Notarial Acts

  1. Authorizes Notaries to certify copies (note: see the definition of "notarial act" in HRS 456.16).
  2. Authorizes a Notary to perform a notarial act under HRS chapter 456 and any other Hawaii law except when the Notary or the Notary's spouse or civil partner is a party or in which either of them has a direct beneficial interest, and further provides that a notarial act performed when this is the case is voidable.
  3. Authorizes a Notary to certify that a tangible copy of an electronic document is an accurate copy of the electronic document.
  4. Authorizes a Notary to refuse to perform a notarial act if the Notary is not satisfied that; (a) the person executing the document is competent or has the capacity to execute the document; (b) the person's signature is knowingly and voluntarily made; or (c) the Notary has proof of the signer's signature and identity or, if the person is a remotely located individual, satisfactory evidence of the identity under HRS 456-B (note: codified statute number not yet assigned).
  5. Authorizes a Notary to refuse to perform a notarial act unless refusal is prohibited by law other than HRS chapter 456.
  6. Clarifies that the certificate of notarial act completed when the Notary signs for a disabled person under HRS 456-19 must be attached to the document.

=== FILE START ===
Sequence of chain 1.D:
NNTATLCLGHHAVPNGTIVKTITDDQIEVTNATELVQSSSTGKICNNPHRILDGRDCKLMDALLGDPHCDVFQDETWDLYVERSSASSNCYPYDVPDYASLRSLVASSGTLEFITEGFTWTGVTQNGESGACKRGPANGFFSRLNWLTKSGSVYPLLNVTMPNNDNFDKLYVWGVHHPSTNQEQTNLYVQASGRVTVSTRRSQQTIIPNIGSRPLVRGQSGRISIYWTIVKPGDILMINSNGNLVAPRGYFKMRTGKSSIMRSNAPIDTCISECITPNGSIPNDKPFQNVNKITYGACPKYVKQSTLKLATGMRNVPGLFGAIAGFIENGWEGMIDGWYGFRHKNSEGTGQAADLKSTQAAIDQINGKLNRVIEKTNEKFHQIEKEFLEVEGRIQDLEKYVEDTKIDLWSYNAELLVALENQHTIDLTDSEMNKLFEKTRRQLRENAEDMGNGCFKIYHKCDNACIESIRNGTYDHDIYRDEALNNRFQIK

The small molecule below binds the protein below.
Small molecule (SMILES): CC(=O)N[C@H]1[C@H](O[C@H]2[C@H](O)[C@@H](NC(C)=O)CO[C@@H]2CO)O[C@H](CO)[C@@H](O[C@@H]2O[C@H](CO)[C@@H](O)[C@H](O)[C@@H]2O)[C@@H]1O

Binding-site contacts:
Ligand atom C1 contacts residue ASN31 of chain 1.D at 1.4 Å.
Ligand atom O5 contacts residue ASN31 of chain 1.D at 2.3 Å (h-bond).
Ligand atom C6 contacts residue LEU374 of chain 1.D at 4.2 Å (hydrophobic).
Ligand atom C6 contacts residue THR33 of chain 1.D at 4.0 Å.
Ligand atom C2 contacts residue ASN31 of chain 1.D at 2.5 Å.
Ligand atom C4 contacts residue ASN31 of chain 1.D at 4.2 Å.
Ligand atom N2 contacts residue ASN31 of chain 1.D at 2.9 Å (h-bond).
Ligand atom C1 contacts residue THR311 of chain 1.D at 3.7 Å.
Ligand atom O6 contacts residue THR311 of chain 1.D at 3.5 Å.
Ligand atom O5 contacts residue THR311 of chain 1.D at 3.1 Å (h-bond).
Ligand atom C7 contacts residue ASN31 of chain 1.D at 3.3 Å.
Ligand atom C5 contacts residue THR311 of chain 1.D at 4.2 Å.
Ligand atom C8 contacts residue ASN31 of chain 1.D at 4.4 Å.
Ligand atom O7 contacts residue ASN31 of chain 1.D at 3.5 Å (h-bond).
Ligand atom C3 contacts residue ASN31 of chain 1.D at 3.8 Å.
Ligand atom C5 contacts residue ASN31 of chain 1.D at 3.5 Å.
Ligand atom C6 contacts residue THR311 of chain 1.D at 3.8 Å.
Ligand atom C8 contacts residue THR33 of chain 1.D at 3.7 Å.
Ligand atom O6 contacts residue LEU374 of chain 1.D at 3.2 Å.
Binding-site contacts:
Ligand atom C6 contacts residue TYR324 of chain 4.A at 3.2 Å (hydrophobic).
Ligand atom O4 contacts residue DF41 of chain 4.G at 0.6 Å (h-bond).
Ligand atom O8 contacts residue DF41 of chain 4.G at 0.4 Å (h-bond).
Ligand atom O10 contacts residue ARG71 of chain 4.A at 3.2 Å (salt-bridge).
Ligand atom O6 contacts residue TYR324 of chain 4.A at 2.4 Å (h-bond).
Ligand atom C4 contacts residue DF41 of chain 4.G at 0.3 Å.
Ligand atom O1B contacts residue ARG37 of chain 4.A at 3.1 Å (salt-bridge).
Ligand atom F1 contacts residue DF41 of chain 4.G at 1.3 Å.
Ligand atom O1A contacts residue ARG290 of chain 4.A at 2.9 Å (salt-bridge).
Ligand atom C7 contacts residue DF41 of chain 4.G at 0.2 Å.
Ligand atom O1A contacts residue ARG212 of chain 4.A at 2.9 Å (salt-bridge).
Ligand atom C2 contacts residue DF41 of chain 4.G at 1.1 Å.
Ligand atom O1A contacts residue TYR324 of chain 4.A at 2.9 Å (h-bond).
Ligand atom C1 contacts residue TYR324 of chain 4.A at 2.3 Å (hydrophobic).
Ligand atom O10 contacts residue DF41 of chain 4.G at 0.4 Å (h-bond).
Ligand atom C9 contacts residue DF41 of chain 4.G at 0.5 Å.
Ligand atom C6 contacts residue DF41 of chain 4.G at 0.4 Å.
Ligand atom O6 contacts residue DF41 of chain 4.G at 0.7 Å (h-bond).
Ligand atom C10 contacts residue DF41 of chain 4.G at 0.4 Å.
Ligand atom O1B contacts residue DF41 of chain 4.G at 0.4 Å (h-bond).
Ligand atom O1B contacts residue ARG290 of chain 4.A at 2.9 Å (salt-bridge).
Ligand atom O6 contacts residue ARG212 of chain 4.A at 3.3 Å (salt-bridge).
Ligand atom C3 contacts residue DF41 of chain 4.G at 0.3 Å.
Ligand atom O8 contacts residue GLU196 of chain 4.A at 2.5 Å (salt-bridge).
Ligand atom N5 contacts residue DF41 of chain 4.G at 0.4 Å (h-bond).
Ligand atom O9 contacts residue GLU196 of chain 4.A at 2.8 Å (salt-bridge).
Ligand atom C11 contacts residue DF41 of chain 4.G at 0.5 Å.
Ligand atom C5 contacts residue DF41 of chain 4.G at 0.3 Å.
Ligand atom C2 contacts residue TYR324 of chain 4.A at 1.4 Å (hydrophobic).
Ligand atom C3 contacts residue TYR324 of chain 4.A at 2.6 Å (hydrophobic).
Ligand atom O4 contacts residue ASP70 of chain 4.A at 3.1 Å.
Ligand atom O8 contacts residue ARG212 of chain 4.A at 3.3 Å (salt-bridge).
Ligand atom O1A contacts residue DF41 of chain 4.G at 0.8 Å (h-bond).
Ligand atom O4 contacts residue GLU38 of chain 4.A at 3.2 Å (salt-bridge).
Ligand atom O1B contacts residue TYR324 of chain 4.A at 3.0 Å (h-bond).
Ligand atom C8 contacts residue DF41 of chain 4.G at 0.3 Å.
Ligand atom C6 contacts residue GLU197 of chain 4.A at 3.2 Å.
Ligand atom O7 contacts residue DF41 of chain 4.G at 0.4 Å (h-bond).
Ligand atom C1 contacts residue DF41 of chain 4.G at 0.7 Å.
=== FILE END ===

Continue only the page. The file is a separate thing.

7. Clarifies that a Notary who knowingly notarizes a document and fails to verify identity of the signer by proof of the signer’s signature and identity, or by obtaining satisfactory evidence of identity of a remotely located individual under HRS 456-B commits the offense of failure to verify identity.
  8. Clarifies that for an acknowledgment of a conveyance or other instrument whereby real estate is conveyed or may be affected the Notary, if the Notary identifies the person with an identification document issued by the United States, Hawaii, any other state, or a national government that contains the bearer's photograph and signature, that identification must be valid. (Note: the new definition of satisfactory evidence in new law allows an identification credential to be valid or not expired by more than three years. It would appear that if a conveyance or other document affecting real property is notarized, the Notary may not accept an ID that has expired.)

Notary Seal

  1. No longer allows a Notary to keep an engraved seal of office, but requires the official seal used on a tangible document to be a rubber stamp.
  2. Permits Notaries to keep an electronic seal that is attached to or logically associated with an electronic document.
  3. Requires the Notary seal to be capable of being copied together with the document to which it is stamped, impressed, or attached, or with which it is logically associated.
  4. Provides that if a notarial act regarding a tangible record is performed by a Notary, an official stamp shall be affixed to or embossed on the certificate, and clarifies that a violation to do so is a misdemeanor and results in automatic revocation of the Notary’s commission.
  5. Provides that if a notarial act is performed regarding a tangible record by a Notary and the certificate contains the information specified in HRS 456-21, an official stamp shall be affixed to the certificate, and clarifies that a violation to do so is a misdemeanor and results in automatic revocation of the Notary’s commission.